Methodologies for the Civically Engaged (shared reading)

What innovative methods can fans and/or the civic-minded employ in order to engage in civics, politics, activism, charity, or active community?

Here, I want to share the following papers that directly address or allude to methodology: Photo Voice, Alternative Media (Small-format videos), and Global Microstructures. Thanks to my colleagues Nan Zhao and Lana Swartz for bringing my attention to Photo Voice and Global Microstructures respectively.

Photo Voice and Small-format videos can potentially enable civic-minded groups to innovatively document their observations, express their feelings and voice their concerns with regard to the communities or peoples they want to bring attention to. E.g., with Invisible Children, wouldn’t it be interesting if the organization facilitated bottom-up production of videos and photo collages, in addition to attracting membership via its own cool, top-down ‘branding’ videos? Members of IC would become documentary photographers and filmmakers, and as IC looks beyond Uganda for its raison d’etre, its members would be armed with new methods to showcase the plight of newer afflicted peoples, or more wondrous still, let those peoples document themselves.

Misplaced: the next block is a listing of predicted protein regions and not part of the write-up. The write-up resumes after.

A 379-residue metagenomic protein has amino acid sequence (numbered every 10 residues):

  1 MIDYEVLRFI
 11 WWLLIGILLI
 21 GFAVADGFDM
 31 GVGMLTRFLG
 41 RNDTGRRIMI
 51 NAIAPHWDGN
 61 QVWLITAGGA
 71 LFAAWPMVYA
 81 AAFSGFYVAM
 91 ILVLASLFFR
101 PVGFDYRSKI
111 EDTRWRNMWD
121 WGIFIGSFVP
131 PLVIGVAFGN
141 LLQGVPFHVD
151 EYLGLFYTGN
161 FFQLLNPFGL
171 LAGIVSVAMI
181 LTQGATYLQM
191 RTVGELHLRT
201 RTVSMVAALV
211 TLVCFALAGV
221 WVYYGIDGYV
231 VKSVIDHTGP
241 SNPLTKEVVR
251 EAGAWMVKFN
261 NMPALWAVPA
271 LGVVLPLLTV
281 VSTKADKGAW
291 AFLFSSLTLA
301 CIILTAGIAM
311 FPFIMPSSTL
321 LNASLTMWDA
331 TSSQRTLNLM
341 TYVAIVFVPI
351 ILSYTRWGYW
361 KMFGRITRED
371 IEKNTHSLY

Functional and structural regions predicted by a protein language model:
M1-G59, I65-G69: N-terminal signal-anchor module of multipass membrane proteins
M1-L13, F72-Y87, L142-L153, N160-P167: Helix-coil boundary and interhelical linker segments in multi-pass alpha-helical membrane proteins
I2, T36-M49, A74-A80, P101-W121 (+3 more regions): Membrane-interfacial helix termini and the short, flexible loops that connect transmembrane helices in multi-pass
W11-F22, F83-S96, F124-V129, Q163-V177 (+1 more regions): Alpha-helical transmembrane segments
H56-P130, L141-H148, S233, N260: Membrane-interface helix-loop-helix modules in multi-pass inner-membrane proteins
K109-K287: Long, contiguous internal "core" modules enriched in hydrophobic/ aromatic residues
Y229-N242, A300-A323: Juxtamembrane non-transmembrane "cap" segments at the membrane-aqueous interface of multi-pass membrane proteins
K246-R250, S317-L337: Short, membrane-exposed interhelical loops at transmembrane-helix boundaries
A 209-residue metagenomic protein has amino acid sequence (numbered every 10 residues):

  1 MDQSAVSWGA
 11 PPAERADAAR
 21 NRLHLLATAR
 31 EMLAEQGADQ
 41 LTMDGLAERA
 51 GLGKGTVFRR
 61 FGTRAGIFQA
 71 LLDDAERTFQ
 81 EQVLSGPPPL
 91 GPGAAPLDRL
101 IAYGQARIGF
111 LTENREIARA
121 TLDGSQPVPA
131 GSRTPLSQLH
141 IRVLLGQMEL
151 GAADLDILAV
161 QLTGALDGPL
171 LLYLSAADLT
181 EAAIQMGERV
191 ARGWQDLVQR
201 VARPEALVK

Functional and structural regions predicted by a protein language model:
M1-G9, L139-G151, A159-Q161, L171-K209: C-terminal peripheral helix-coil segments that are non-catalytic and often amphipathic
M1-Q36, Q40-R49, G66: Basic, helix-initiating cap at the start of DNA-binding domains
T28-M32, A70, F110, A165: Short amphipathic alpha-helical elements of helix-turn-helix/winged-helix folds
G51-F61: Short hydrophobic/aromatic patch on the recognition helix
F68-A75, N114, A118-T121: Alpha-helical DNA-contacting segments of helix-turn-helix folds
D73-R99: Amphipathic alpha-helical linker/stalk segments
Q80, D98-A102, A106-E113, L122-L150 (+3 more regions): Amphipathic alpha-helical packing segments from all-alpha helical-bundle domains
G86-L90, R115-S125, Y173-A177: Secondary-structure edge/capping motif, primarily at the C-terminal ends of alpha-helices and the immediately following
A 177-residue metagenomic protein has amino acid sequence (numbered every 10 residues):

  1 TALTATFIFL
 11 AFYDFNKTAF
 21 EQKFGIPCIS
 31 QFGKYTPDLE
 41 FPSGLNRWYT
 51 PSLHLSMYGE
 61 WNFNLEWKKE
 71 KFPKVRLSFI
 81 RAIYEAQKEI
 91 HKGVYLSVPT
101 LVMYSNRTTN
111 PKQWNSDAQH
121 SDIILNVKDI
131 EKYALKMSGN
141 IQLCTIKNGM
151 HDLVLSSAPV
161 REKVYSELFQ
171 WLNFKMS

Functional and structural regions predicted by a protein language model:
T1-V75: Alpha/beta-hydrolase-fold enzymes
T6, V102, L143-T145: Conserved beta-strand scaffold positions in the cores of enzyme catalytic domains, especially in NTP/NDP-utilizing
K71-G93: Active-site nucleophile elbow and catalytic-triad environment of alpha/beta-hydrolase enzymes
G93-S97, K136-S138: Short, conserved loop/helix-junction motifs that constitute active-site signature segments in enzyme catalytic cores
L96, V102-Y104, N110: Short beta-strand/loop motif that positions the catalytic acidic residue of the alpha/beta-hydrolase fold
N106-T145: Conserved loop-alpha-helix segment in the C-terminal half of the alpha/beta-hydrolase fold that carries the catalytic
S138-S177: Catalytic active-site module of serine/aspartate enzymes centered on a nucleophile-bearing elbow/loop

Global microstructures are difficult to implement as a methodology, since as the authors observe, these microstructures are emergent and “temporally complex”. However, it is not inconceivable that civic participation could / does occur in this format. If so, it is important for researchers to be on the look out for, and for orchestrators to understand in order to execute . After all, terrorist cells a la Al Qaeda, this article discusses, allegedly operate as global microstructures.

Links to articles:

Wang, C. & Burris, M. (1997). Photovoice: Concept, methodology and use for participatory needs assessment. Health, Education & Behavior, Vol 24 (3): 369-387.

Caldwell, J. T. (2003). Alternative media in suburban plantation culture. Media, Culture & Society, Vol 25: 647-667.

Cetina, K. (2005). Complex global microstructures: the new terrorist societies. Theory, Culture and Society, 5, 213-234.

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